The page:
December 16, 2020
Dear Trinity College Community Members,
As we come to the end of this incredibly challenging year, I want to share with you a summary of the terrific work of the President’s Commission for Trinity’s Future, which began in the spring and concluded recently. The commission’s purview was to look beyond the immediate crisis of the COVID-19 pandemic to consider the enduring success of the college in a world forever changed. I am grateful to the members of the commission for undertaking this initiative, which sets the stage for important conversations for our community in the months ahead.
In announcing the commission in April, the Board of Trustees characterized it as a small, nimble think tank designed to spark dialogue about the college’s future and how we might imagine Trinity, in particular, and higher education, more generally, in a post-pandemic world. The commission, comprising trustees, students, faculty, staff, and administrators, took a blue-sky approach to idea generation, while considering critical environmental pressures—internal and external, local and global, economic and social.
At the heart of the commission’s work were Trinity’s educational mission and our strategic plan, Summit. The commission’s task was not to wholly reinvent the college or reimagine its future; nor was it an operational committee evaluating specific, practicable solutions. Rather, it sought to be clear-eyed in considering evolving challenges and, given those challenges, to imagine innovations that would enable Trinity’s continued success in advancing its mission and ascending to ever-greater heights, to the benefit of individuals, the college, and society broadly.
The commission met weekly beginning in May, held three faculty forums, and conducted a stakeholder survey over the summer, seeking input from faculty, staff, cabinet, the Student Government Association, and alumni groups. And, through research and literature searches and insights from external consultants, the commission examined the current higher education landscape.
The commission shared with trustees in June an update on its research and inquiry, and at the October board meeting, it presented a summary of its work and a host of ideas along a continuum of change, from modest enhancements to our current model to proposals that would significantly transform it. More important than any single idea that emerged, though, was the framing of the ideas around a necessary set of “enablers,” a collection of must-dos to provide the flexibility and conditions for us to be able to make strategic decisions for the college’s future. The enablers highlighted by the commission include:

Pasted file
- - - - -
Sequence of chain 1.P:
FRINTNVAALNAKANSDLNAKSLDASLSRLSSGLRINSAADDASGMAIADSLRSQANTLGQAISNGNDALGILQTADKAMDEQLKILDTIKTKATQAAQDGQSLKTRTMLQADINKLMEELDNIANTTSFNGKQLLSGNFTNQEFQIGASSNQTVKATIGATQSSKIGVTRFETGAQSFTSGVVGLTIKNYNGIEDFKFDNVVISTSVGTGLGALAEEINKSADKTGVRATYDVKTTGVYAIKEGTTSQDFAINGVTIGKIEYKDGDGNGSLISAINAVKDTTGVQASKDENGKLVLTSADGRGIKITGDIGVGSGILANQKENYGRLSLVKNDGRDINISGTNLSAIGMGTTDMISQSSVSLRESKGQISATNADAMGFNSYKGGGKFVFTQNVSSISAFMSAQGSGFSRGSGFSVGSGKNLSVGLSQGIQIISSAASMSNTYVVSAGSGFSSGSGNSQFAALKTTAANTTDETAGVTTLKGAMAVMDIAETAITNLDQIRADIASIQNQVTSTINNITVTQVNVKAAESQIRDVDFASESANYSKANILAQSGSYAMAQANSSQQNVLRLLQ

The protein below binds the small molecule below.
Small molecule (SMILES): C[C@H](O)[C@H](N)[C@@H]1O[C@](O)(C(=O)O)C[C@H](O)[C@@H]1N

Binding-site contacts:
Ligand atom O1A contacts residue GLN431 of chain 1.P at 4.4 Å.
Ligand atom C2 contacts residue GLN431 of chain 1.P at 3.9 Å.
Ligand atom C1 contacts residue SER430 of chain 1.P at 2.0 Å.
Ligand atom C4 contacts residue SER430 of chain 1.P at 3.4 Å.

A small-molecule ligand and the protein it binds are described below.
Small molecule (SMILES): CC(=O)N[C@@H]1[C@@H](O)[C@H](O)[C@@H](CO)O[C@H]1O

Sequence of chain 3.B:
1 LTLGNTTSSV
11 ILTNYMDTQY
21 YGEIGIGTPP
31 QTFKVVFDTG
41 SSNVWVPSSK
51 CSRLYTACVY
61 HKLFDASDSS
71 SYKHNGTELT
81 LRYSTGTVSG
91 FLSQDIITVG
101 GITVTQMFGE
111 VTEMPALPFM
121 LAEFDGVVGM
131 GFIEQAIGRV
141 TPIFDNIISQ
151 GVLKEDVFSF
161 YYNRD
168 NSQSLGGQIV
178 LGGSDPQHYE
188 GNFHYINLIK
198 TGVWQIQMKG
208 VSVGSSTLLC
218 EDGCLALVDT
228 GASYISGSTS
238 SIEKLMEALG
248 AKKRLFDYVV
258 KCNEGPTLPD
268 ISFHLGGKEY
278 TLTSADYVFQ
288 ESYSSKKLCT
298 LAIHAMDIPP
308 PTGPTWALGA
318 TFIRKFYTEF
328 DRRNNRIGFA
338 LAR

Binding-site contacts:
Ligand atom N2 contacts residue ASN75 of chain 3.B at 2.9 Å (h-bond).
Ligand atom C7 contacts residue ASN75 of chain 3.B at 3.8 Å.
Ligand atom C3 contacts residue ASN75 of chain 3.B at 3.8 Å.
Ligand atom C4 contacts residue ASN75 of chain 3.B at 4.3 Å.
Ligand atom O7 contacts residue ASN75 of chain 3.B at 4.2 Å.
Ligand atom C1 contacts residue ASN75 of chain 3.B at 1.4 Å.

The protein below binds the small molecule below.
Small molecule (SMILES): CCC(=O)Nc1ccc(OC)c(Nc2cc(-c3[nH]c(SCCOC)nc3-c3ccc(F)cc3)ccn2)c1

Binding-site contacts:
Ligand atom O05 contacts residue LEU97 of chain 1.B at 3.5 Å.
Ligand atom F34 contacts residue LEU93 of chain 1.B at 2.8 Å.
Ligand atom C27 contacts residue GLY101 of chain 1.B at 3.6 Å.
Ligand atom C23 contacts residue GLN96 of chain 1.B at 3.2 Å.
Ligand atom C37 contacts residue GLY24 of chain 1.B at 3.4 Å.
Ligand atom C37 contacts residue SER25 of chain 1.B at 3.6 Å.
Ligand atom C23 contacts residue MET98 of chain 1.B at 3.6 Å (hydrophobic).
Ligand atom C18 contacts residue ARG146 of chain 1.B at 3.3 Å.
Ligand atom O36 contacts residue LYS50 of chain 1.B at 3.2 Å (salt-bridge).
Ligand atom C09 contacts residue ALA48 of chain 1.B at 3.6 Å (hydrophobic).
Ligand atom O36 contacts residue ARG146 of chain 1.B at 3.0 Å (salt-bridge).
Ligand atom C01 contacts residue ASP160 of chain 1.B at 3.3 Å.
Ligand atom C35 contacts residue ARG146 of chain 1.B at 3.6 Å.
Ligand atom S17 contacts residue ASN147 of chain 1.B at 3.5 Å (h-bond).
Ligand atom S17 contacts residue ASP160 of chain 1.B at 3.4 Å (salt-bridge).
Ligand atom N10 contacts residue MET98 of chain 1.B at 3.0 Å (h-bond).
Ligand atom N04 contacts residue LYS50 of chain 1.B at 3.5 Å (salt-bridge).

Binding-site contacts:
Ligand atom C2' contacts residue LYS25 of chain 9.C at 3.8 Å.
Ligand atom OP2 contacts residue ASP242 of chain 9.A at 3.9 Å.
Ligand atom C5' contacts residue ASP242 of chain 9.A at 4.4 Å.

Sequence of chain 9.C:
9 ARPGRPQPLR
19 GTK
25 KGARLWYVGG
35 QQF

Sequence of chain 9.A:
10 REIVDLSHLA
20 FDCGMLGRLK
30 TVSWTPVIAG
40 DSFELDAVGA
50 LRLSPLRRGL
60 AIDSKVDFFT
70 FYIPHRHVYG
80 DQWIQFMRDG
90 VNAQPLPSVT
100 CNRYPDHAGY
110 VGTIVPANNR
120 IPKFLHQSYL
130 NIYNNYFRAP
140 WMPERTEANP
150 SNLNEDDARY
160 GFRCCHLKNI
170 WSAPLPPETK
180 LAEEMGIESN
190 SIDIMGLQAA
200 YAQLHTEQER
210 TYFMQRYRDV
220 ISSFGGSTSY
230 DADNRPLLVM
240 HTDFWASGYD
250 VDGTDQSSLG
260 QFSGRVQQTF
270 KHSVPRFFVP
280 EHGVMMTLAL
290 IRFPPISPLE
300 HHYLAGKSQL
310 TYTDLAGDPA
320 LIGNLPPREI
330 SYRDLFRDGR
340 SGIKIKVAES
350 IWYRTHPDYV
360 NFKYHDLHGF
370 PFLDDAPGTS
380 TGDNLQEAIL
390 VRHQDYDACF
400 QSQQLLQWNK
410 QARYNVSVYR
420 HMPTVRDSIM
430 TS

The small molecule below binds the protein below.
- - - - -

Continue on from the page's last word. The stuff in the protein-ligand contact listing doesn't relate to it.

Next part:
- Building the endowment to support Trinity’s ongoing excellence
- Differentiating Trinity and its value proposition
- Diversifying revenue sources in distinctive, mission-focused ways
- Investing in technology and data analytics to transform and enhance our operations
- Creating a campus climate that is inclusive and welcoming to a diverse community
- Embracing experiential and lifelong learning and professional preparation
The commission acknowledged that these enablers should lead to improvements in college rankings, which play a role in how the college is perceived internally and externally. More importantly, these enablers correspond directly with objectives in our strategic plan and with the current strategic focus among divisions throughout the college. But, as the commission observed, there is a fundamental challenge between successfully managing the day-to-day operations of a large, complex organization and cultivating a culture of innovation and transformation. Among the important conversations ahead is one to determine how to optimize the college’s organization for such innovation.
So, what’s next? The commission’s work didn’t result in a lengthy written report, but the group’s presentations to the board were thought-provoking and creative, and we’d like to extend the conversation to the wider community. This letter is the first step in doing so. Early in 2021, we’ll present some of the commission’s findings and convene small-group discussions focused on particular topics. Look out for announcements about these presentations after the new year. Then, later in the spring, we’ll design the infrastructures to support institutional innovation. I hope that by the summer of 2021, we’ll begin to test ideas and to innovate up to and through Trinity’s bicentennial in 2023. We have 200 years of great ideas upon which to build. I am excited for our work together, and, more importantly, I’m excited for Trinity’s bright and creative future.
My deepest thanks to the members of the President’s Commission for Trinity’s Future: Board of Trustees Chair-Elect Lisa Bisaccia ’78 (who chaired the commission); Trustees Lou Shipley ’85 and Craig Vought ’82, P’17; Acting Dean of the Faculty and Vice President for Academic Affairs Sonia Cardenas; Vice President of Finance and Chief Financial Officer Dan Hitchell; Professors Christopher Hager, Susan Masino, and Garth Myers; Dean of Admissions and Financial Aid Adrienne Oddi; Director of Research, Instruction, Technology Jason Jones; and students Mia Conte ’22 and Giovanni Jones ’21.
I wish you all a healthy and happy holiday season. See you in the new year as we continue our path to the Summit!
President and Trinity College Professor of Neuroscience